NOVEMBER 29, 2000
India rises to prominence
THE rise of Indian racer Narain Karthikeyan is good news for motor racing around the world. Up to now Asian racing drivers have only been Japanese. Other wealthy drivers have popped up from Malaysia and Indonesia but they have won nothing and disappeared again quickly.
But Karthikeyan has shown that he can be competitive in the toughest environment for young racers: the British Formula 3 Championship and last weekend he showed that he can mix it with the best of the young generation with victory in the Korean Super Prix in Changwon city.
In Korea he beat not only the highly-rated Tiago Monteiro, Jonathan Cochet, Takuma Sato and Ryu Fukuda but also Jaguar's new test driver Tomas Scheckter.
"This will do a lot for my recognition and for the popularity of motorsports in India," he said after the victory
Indeed it will and when Karthikiyan tests for the Jaguar Formula 1 team in a couple of weeks, his rise towards Grand Prix racing will have taken another important step.
At 23 years of age Karthikeyan comes from Coimbatore in the Tamil Nadu state of southern India. His father - who is in the textile business - was the national rally champion of India in the 1970s and so he was interested in the sport from very early on. When he was 16 he was sent to France to attend the Elf Winfield Racing School and was one of the semi-finalists in the Pilote Elf Competition. He may not have won the contest but the fact that he was even there suggested that the people advising him understood how best to develop a talented youngster. In 1993 he raced in the little-known Formula Maruti in India and then went to Britain to race in Formula Vauxhall Junior. The following year he switched to Formula Ford Zetec and won the British Formula Ford Winter Series, thus becoming the first Indian to win any championship in Europe. In 1999 he won a round of the British Formula 3 series at Brands Hatch and this year was one of the frontrunners but failed to win a race, although he finished fourth in the championship. Formula 3 is not perhaps the best way to judge if a driver has what it takes to be in Formula 1 because of the importance of having the right engine but it is nonetheless an indication that a driver is of a certain level.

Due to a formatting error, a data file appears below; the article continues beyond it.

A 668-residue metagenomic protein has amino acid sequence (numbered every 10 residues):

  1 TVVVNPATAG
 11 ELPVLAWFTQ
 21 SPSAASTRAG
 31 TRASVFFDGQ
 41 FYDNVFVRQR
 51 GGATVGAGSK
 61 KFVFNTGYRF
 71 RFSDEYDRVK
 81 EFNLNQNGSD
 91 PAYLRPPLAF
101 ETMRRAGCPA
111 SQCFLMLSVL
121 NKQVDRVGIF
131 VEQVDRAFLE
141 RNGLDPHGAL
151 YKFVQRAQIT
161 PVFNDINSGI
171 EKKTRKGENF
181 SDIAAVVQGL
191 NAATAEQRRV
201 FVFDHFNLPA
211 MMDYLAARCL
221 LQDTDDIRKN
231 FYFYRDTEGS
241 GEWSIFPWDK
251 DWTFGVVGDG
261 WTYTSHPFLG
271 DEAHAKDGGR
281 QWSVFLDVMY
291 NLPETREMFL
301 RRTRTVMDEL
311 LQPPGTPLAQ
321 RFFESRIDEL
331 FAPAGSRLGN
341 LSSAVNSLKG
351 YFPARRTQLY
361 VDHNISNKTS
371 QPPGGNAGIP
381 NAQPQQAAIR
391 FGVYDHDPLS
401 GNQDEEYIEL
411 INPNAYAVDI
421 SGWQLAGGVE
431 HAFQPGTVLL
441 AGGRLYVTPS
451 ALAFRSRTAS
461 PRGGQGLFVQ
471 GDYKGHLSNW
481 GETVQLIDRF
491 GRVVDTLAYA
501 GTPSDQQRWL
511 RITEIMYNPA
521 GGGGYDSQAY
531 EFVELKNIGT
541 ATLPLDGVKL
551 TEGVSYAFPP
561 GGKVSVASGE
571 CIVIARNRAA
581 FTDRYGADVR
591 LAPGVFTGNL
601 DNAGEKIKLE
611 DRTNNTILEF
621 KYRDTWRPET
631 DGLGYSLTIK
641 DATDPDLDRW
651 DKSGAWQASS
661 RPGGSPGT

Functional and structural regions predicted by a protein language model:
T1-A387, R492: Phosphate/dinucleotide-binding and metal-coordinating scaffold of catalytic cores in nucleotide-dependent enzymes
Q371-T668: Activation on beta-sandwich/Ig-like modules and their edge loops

Now he has proved that he can win races, Karthikeyan has an advantage because most of the sponsors in Formula 1 are keen to sell their products to the one billion people in India. It is a vast unexploited market - second only to China in terms of numbers - and has nearly four times as many people as the United States. Many millions are very poor but there is a large middle class in India - and it is growing all the time.
Raising the money to compete in lower levels of racing in Britain was not always easy for Karthikeyan but as he climbs the motor racing ladder it is going to get easier. Already he has the support of Ford India and Kingfisher Beer - which was once a sponsor of the Benetton F1 team and in the background there is backing from Tata, India's biggest corporation.
Kingfisher is owned by Veejay Malik, who is an avid racing fan and involved in the running of Indian motorsport although there has been a lot of trouble over the running of the sport in India, with two competing bodies wanting to become the national sporting authority.
Karthikeyan's path to Formula 1 could be eased greatly by increased backing from any of these companies but Tata would be perfect. It is a vast business which comprises 90 companies in businesses ranging from iron and steel to software. The company assembles cars for foreign car companies and owns hotels all over the world.
"I want to be the first Indian Formula 1 driver", Kathikeyan says. "Rallying is very big in India but circuit racing is becoming very popular. The country is changing fast and opening up new opportunities. At some time I know that there will be talented drivers coming out of India and I want to be the first to make it".
Karthikeyan's progress is being watched keenly in India where there are still plans being discussed for the construction of a Grand Prix circuit at Bantola, in the state of West Bengal. The local government has already set aside a 500-acre site near Calcutta but is still looking to build up the necessary infrastructure to attract an F1 race.
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